Magnitsky sanctions will protect free media, says report


Officials and prosecutors who arbitrarily detain journalists or impose blanket restrictions on free expression should be subject to a new regime of targeted international sanctions, according to a panel report drafted by the barrister Amal Clooney (above). The proposal, coming in the midst of an unprecedented era of attacks on the rights of journalists, represents a blueprint for a radical extension of potential sanctions to protect reporters in countries such as Turkey, Iran or Saudi Arabia, The Guardian reports:

Credit ESI

The report denies that the proposals will “open the floodgates” to the imposition of too many sanctions covering any violation of the rights to liberty or a fair trial. It points out the Magnitsky laws, which authorise the US government to sanction those who it sees as human rights offenders, make clear there has to be a serious abuse of human rights, including a prolonged detention without charge, for sanctions to be contemplated. An independent national committee of senior jurists might also be appointed to advise governments of repressive acts against reporters that might warrant sanctions.

In the wake of an unprecedented assault on media freedom, the Independent High Level Panel of Legal Experts on Media Freedom landmark report on “Magnitsky” targeted sanctions advocates its global adoption and vigorous implementation, and explains how the legislation may provide a paradigm shift to combat impunity and protect press freedom, the Raoul Wallenberg Centre for Human Rights adds.

The report was launched today at a Chatham House event (above), in collaboration with the International Bar Association’s Human Rights Institute which acts as the secretariat to the High-Level Panel of Legal Experts on Media Freedom, featuring Professor Sarah Cleveland, Louis Henkin Professor of Human and Constitutional Rights, Columbia Law School; Ms Amal Clooney, Barrister, Doughty Street Chambers; The Honourable Irwin Cotler, Chair, Raoul Centre for Human Rights; Minister of Justice and Attorney-General of Canada (2003-06); Baroness Helena Kennedy QC, Director, International Bar Association’s Human Rights Institute; Lord Neuberger, President, Supreme Court of the United Kingdom (2012-17); Maria Ressa, CEO, Rappler Online News Network; Chair: Elizabeth Wilmshurst CMG, Distinguished Fellow, International Law Programme, Chatham House.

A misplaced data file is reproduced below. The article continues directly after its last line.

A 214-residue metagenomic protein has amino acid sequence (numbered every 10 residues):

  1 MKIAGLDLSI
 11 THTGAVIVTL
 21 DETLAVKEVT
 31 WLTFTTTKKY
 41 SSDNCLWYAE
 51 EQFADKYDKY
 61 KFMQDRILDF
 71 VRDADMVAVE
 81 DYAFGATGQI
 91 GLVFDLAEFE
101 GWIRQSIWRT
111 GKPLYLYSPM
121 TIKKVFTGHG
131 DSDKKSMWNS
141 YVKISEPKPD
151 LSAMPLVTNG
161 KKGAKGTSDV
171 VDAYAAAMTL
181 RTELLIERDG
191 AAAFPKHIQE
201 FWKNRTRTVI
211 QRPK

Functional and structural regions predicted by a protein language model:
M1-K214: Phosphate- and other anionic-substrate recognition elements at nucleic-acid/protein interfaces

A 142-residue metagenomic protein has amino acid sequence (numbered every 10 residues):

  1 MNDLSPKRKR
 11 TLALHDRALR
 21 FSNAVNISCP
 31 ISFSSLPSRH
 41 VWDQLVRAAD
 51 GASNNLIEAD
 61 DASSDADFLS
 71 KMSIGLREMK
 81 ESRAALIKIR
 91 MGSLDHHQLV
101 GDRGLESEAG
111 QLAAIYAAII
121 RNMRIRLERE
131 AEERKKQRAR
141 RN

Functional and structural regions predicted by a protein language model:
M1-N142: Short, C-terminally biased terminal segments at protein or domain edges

“A consistent use of targeted sanctions when journalists are killed and arbitrarily imprisoned would help to raise international awareness and shift the default from impunity to accountability,” the report notes. “There is an important opportunity for states to lead with a new paradigm that when the media is attacked, targeted sanctions will be a counterattack.”

“Sanctioning the architects of repression is a crucial expression of solidarity towards their victims, and the most effective means of ending the culture of impunity that underpins their criminality,” said Cotler, who introduced Canada’s first Magnitsky Bill, and under his Chairmanship the Raoul Wallenberg Centre for Human Rights successfully spearheaded the legislation’s unanimous passage in 2017

“My hope is we can join forces to create our own cautionary tale, one that signals to the autocrats of this world that when they try to silence journalists, they will hear from all of us,” Clooney (below) told the Sergei Magnitsky Human Rights Awards.


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